President Bush says "doing nothing" about the economy is better than raising taxes, and he is prepared to do just that unless Democrats quit trying to raise the bite on wealthy Americans.
Bush, after a truculent veto Friday of the recovery bill fashioned by Congress, said Sunday he still wants the lawmakers to move on his proposals to spur business investment.White House Chief of Staff Samuel H. Skinner said flatly earlier Sunday "there's not going to be a package" if the Democrats insist on raising taxes.
Bush said, "I'm perfectly prepared to work with the Congress. But we've got to be realistic about politics."
"The best thing would be to do something that would stimulate investment, but if that can't happen, then the next choice would be do nothing, and the worst choice would be to pass a tax and spend bill," the president said at an East Room news conference with German Chancellor Helmut Kohl.
Bill Clinton, the likely Democratic nominee, quickly seized on Bush's comments.
Holding up a newspaper with Bush's "do nothing" quotation, Clinton told reporters during a campaign stop today in Groton, Conn.: "In his own two words, George Bush has stated the big difference between his approach and mine. This is going to be a campaign of `Do-something' versus `Do-nothing."'
At the White House news conference, Kohl said he did not mean to interfere in the U.S. election, but he warned Americans they will "pay very dearly" if they forget that a people's destiny is "decided on the foreign policy front."
Citing the tide of democracy that has swept Europe and the former Soviet Union, Kohl said, "Had President George Bush not proved to be such a strong leader over these past years, obviously these dramatic changes would not have taken place in the world."
Bush, battered in the polls and ensnared in the most bitter battle of his presidency with Congress, said, "I am convinced that foreign policy and world peace is going to be a major issue in the fall. The debate has not been joined on that."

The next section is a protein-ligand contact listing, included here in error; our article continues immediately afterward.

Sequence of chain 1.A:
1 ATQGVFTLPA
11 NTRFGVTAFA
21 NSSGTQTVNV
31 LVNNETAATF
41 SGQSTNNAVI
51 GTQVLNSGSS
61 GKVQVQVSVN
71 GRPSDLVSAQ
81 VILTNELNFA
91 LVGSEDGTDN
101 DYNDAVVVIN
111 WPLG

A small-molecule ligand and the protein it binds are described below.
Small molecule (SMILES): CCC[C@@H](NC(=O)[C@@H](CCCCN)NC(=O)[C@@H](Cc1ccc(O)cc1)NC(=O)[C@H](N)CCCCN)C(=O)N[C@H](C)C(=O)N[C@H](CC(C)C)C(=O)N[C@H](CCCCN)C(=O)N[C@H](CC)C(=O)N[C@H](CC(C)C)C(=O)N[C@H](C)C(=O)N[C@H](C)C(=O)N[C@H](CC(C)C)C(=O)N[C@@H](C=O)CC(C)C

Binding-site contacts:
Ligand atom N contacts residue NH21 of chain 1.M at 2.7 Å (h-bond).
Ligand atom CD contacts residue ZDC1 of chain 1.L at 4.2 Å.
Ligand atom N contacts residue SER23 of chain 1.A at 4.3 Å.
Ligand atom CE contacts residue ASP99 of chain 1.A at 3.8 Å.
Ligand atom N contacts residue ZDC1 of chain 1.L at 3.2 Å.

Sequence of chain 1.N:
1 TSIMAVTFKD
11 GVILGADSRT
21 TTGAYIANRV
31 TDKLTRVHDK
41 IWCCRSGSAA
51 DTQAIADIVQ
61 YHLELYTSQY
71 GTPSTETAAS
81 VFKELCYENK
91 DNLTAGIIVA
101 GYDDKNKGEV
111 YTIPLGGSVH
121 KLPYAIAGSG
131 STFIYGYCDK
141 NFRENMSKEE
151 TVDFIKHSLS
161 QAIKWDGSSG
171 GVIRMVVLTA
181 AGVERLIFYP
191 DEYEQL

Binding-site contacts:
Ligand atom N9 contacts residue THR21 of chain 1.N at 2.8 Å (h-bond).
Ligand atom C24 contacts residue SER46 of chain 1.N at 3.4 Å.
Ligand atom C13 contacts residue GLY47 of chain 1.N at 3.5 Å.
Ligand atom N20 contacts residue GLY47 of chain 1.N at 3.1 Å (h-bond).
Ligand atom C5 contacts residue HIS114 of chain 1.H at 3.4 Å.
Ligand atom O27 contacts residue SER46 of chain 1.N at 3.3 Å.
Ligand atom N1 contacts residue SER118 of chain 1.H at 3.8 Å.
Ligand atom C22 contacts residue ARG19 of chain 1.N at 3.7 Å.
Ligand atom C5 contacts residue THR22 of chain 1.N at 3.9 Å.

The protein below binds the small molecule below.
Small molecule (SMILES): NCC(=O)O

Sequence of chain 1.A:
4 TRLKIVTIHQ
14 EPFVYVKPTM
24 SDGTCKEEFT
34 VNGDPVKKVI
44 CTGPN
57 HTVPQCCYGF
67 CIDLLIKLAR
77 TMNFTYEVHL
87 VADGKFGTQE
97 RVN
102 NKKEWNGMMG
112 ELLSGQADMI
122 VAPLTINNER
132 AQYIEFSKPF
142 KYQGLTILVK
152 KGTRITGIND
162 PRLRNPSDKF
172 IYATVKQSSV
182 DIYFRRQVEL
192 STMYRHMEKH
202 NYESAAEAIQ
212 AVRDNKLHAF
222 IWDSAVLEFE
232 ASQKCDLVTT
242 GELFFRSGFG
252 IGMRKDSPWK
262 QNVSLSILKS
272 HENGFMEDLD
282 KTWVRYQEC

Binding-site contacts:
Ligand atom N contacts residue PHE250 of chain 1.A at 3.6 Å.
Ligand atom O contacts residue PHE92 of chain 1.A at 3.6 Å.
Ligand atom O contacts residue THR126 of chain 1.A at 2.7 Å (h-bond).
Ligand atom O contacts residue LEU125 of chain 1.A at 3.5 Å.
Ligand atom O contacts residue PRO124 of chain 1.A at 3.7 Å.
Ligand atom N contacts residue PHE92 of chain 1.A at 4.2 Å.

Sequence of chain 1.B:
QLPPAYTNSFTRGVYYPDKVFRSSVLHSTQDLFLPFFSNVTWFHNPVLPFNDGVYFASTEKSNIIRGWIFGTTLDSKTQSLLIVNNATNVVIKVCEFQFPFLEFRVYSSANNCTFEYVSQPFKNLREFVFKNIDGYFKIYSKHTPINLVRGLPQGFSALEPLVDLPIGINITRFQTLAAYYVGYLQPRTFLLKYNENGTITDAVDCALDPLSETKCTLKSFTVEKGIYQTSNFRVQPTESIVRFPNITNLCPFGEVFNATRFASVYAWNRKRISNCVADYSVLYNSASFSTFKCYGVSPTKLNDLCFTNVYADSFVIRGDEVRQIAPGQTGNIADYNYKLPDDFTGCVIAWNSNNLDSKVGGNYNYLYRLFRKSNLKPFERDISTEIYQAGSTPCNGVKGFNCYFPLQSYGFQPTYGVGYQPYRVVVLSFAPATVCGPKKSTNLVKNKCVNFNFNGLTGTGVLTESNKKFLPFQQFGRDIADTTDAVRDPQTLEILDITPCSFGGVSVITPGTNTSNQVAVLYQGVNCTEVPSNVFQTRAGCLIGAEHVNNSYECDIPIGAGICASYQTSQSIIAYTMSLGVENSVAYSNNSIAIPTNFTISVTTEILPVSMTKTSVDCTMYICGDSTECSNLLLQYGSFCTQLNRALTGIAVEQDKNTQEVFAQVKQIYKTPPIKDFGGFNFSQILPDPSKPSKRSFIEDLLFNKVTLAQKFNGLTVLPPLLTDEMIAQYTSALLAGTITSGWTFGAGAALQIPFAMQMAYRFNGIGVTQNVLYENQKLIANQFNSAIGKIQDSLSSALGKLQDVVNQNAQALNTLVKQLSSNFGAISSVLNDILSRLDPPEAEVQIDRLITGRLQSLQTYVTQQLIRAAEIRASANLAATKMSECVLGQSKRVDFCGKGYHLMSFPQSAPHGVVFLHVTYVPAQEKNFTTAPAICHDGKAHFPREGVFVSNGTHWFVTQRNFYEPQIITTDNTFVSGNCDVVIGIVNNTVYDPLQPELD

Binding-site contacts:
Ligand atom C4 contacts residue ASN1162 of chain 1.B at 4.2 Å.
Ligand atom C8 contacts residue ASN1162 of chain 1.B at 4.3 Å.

Skinner, appearing on CBS's "Face the Nation," took a slap at Arkansas Gov. Bill Clinton, the Democratic front-runner.
"You're talking about being governor of a state that's ranked 50th in the nation in many categories," Skinner said. Arkansas "really hasn't made . . . progress under his leadership."
Bush spent the weekend at Camp David with Kohl. Both agreed to push for completion of a new global trade agreement "at the very latest by the end of April," the chancellor said.
The talks to lower trade barriers have been stalled by the European Community's resistance to scaling back subsidies for its farmers.
Kohl said a new General Agreement on Tariffs and Trade is "of paramount importance for the world economy. We have to prevent at all costs a fall back into a policy of protectionism."
He refused to divulge details of his talks with Bush, but said he would report back to European leaders. Alluding to the agricultural dispute, Kohl said, "Obviously, when we talk about compromise, it means both sides have to move."
The German leader wants the trade talks resolved well ahead of the economic summit he hosts in Munich in July with leaders of the world's seven wealthiest industrialized democracies.